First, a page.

When Will My Baby Know the Difference Between Day and Night?


Does it seem like your newborn sleeps all day and parties all night (AKA baby day night confusion)? You’re not alone. Read on to find out how baby sleep patterns are developing and what you can do to help your baby get the sleep they need.

Your Rockin’ Blinks Cheat Sheet
  • The internal mechanisms that allow babies to understand day vs night don’t really develop until about 2 months of age.
  • Newborn sleep is often chaotic, no matter how hard you try to get your baby on a schedule.
  • Increased melatonin and cortisol production will help babies develop longer stretches of consolidated sleep at night and more stable periods of wakefulness during the day.
  • As your baby’s sleep matures, there is a precise internal timing system that predicts the shifts between night and day.
  • The majority of babies are capable of sleeping for at least 8 hours uninterrupted by the age of six months.
  • You can keep your baby well rested during the day by following their sleepy signs.


Wouldn’t it be nice if your newborn baby could tell the difference between day and night? If she kept her parties confined to the daytime hours and understood night time was the right time to catch some Zzzzs? Unfortunately, it’s not something you can teach. Your baby has to get there on their own. But don’t worry! She will around 2 months. Here’s how you can figure out what’s happening before then.

How to Tell You’re in the Newborn Sleep Stage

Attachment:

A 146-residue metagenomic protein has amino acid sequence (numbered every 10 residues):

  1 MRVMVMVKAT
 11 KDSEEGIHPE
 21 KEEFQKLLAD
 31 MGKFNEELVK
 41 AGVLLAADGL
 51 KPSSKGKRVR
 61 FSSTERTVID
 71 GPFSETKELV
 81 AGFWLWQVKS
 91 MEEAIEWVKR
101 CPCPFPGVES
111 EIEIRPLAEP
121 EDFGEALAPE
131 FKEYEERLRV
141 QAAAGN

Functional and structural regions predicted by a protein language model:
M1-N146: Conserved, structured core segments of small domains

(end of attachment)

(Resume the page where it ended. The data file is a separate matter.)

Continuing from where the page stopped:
We know you can’t wait until your baby is ready to sleep longer at night. But for now, you should expect (and accept!) that newborn sleep is a little chaotic and there’s not much you can do about it. Here’s why your baby is only sleeping in bits and pieces for the time being:

Human sleep is organized by two processes: a buildup of sleep pressure, and by an internal timing mechanism, our circadian rhythms. Your newborn baby is still working on developing these.


Sleep pressure is pretty straight-forward. The longer you’re awake, the greater the buildup of your need to sleep. As you sleep, that sleep need is reduced. When this process is working smoothly, sleep pressure is like see-saw gently moving back and forth. Although this see-saw balance of sleep and wakefulness sounds pretty simple, the internal mechanisms that allow babies to keep the see-saw in balance don’t really develop until about 2 months of age. While your baby can, in fact, sense that they are tired, for newborn babies, this usually happens after just 45-60 minutes of awake time (and that includes feeding time!). What this means for you is that your baby may be grumpy and irritable, particularly in the evenings, even if you’re doing everything possible to help your baby nap well during the day. While you can’t push this process to happen any faster than nature allows, you can do your best to look for sleep signs during the day and offer a nap when you see them. As your baby grows, he will be able to stay awake longer, and by 4 months this “awake window” could be around 2 hours long. But until the circadian rhythm matures, the time for naps (and they’re length!) will remain irregular.

If sleep pressure was the only mechanism regulating your baby’s sleep, nothing would anchor sleep to the night and alertness to the day. Your baby would continue to sleep for short periods of time and be awake for a bit around the clock. But as sleep matures, your baby begins to develop a precise internal timing system that predicts the shifts between night and day. What does this timing system entail? As your baby matures, his body temperature, hunger hormones, and stress levels begin to rise prior to waking up in the morning — a pattern that remains the same through adulthood. These signals provide an internal alarm clock that prepares the body to rise, eat, and be alert for the day. In the evening, our body temperature drops, metabolism winds down, digestive processes slow, and alertness decreases. Your baby will start to develop these patterns soon, too. These internal indications of nighttime allow humans to refrain from eating or going to the bathroom overnight, and help us slow the mind down so we can sleep.